Basic Java terminology
The purpose of this page is to help the beginner with the basic Java terminology. Advanced programmers and teachers often use words that are very common in Java and computers without explaining them because they are so accustomed to using them. Therefore, the beginner is often unable to understand what is being taught, because he is lacking in the basic vocabulary. The terminology below is meant to be easily understood, and is therefore not given a technical definition.
- processor: The processor is inside the brain of the computer, and it is its job to read, or process, the instructions. It takes each instruction (after it has been broken down into basic computer language by the compiler) and runs it, turning on and off switches, causing the program to execute.
- CPU: The CPU or Central Processing Unit, is the brain of the computer. It holds inside it the processor, the Arithmetic Logical Unit (ALU: the computer's math machine), and controls and tells the rest of the computer what to do.
- code: Code just means the instructions that the programmer writes. The code of a program means the part that the programmer wrote up, and will give to the computer to run.
- compiler The compiler "translates" the code that you have written in the language that you understand (like Java) into a language that the computer understands, either assembly language, or pure computer language (ones and zeros).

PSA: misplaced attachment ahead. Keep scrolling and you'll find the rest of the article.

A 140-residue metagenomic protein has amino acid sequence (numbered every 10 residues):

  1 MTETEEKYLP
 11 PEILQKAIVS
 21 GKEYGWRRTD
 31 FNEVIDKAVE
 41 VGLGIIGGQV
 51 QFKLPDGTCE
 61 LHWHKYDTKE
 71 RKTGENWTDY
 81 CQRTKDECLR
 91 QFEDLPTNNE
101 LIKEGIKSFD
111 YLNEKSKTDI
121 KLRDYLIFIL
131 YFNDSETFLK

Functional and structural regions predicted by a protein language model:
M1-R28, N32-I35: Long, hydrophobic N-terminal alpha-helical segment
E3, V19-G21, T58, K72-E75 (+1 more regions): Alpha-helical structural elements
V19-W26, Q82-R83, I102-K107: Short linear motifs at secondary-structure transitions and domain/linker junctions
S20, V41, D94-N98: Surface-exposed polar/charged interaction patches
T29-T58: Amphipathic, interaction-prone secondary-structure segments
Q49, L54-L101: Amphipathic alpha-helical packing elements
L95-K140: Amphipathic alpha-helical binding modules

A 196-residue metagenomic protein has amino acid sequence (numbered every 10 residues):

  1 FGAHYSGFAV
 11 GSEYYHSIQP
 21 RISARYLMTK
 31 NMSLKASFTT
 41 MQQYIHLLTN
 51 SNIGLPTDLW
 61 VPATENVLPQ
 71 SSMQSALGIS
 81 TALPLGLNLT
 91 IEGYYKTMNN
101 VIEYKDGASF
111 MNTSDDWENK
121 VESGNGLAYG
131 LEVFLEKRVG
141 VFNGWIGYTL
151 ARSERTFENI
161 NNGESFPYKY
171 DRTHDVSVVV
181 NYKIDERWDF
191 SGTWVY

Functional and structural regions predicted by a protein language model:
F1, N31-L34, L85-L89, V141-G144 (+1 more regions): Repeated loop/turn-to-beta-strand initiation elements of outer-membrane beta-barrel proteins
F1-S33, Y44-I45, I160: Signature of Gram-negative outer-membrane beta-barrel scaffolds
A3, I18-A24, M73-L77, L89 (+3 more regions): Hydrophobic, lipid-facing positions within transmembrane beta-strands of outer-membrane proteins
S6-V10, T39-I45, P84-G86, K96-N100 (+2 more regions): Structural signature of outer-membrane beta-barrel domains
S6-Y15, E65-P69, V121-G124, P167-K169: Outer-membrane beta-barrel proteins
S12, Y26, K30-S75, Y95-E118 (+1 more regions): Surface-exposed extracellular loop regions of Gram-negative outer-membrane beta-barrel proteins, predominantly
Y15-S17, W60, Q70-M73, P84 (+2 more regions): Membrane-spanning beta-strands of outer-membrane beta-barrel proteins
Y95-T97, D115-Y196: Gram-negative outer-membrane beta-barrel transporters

- keywords: Keywords are words that have a very specific meaning to the compiler. Whenever the compiler sees one, it knows what it is, and translates it as such. For example, the word"
int" means a number. Whenever in the program the programmer writes "int", it has only that meaning, a number. The programmer can never use it for something else. Another example is the word "
if". If means try to see if what I am saying is true. If it is then do the next line, if not not. The word if can only mean that, and can never change. There are approximately 30 keywords.
- control statements: Whenever the computer runs a Java program, it goes straight from the first line of code to the last. However, lets say you only want to run some code on condition. For example, you are writing an adventure game, and your player is hit, do you want him to die, or not. Well, it depends, how many "hits" is he allowed to have before he dies. So you want a control statement that says "
if he is down to his last hit, then run the dying code,
else subtract the number of hits that he is allowed, and continue". The
if else is one kind of control statement, and it changes control to read from a different line of code, instead of the next. For more see the Control statements section.